NSA Chief Says Cyberattacks Are On The Rise
It might not be getting much play in the news, but cybersecurity is a big deal in Congress. There have been multiple attempts to get a bill passed through both the Senate and the House, but there seems to be no compromise in sight as of yet. The NSA chief might start helping them along with some alarming news.
General Keith B. Alexander, head of the NSA, said there has been a 17-fold increase in cyberattacks against American infrastructure. The New York Times reports that these increased attacks are going after key infrastructure including electricity grids, water supplies, cellphone networks and more. A successful attack could do untold damage to major U.S. cities.
So how well prepared is the U.S. for a massive cyberattack? General Alexander puts the country’s preparedness at a 3 out of 10. That’s pretty sad for a country that created the Stuxnet virus that decimated Iran’s nuclear program. If our country’s researchers and scientists can create a virus of magnitude, why can’t they protect our infrastructure from a similar attack?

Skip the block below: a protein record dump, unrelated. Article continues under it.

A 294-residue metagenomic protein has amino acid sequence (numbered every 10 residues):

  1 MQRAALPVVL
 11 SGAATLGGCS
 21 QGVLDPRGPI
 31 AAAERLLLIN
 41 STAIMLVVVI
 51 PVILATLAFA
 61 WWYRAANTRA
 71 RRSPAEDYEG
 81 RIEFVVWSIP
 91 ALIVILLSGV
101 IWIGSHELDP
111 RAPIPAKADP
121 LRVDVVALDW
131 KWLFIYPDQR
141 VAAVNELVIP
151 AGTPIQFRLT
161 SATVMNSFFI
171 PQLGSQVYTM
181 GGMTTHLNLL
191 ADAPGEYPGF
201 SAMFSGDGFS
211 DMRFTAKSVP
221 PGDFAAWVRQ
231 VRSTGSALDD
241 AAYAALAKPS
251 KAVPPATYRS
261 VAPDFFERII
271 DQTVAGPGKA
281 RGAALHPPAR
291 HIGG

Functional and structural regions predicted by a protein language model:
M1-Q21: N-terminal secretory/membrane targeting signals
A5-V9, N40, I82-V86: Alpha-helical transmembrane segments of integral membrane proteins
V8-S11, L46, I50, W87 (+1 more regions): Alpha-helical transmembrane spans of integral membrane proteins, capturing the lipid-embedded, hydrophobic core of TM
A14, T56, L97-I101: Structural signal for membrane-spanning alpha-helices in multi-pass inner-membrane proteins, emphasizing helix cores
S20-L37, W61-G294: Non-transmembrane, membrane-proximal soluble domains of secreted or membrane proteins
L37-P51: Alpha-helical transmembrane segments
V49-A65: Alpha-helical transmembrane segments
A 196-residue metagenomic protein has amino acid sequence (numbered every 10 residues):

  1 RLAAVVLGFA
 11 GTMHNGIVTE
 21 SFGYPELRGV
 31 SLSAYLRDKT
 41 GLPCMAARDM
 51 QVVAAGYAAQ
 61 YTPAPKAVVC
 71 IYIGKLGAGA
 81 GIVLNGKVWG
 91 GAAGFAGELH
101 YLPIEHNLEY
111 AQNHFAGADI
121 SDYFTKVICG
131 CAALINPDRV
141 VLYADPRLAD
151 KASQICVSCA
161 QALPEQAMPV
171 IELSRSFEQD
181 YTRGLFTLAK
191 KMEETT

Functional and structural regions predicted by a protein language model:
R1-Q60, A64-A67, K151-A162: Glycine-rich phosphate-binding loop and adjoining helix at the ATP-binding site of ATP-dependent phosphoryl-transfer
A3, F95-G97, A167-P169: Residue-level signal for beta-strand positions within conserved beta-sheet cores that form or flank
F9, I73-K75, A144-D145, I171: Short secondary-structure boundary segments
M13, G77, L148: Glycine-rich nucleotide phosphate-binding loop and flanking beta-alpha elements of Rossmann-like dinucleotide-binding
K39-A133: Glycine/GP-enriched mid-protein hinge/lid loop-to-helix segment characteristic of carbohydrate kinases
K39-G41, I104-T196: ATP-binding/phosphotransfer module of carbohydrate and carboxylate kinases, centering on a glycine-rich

General Alexander will tell you that it’s all about legislation. He is pushing for the passage of the bills currently going through Congress which includes such hated legislation like CISPA and the Cybersecurity Act of 2012. Civil liberty groups like the EFF have come out against both bills.
Everybody can agree that the U.S. needs cybersecurity legislation of some sort to preserve critical infrastructure. To do away with privacy in the name of cybersecurity is a no go, however, and many Senators including Ron Wyden are coming out against what they feel is a government push to have more control of the Internet.
It remains to be seen if either bill will make it past Congress before the November election rolls around. The sponsors of the CSA have reportedly made some compromises with Republican Senators who were blocking approval in the committee stage. It could be going up for a vote as early as next week. We’ll keep you updated on the progress of both bills, but one of them is going to pass if General Alexander has his way.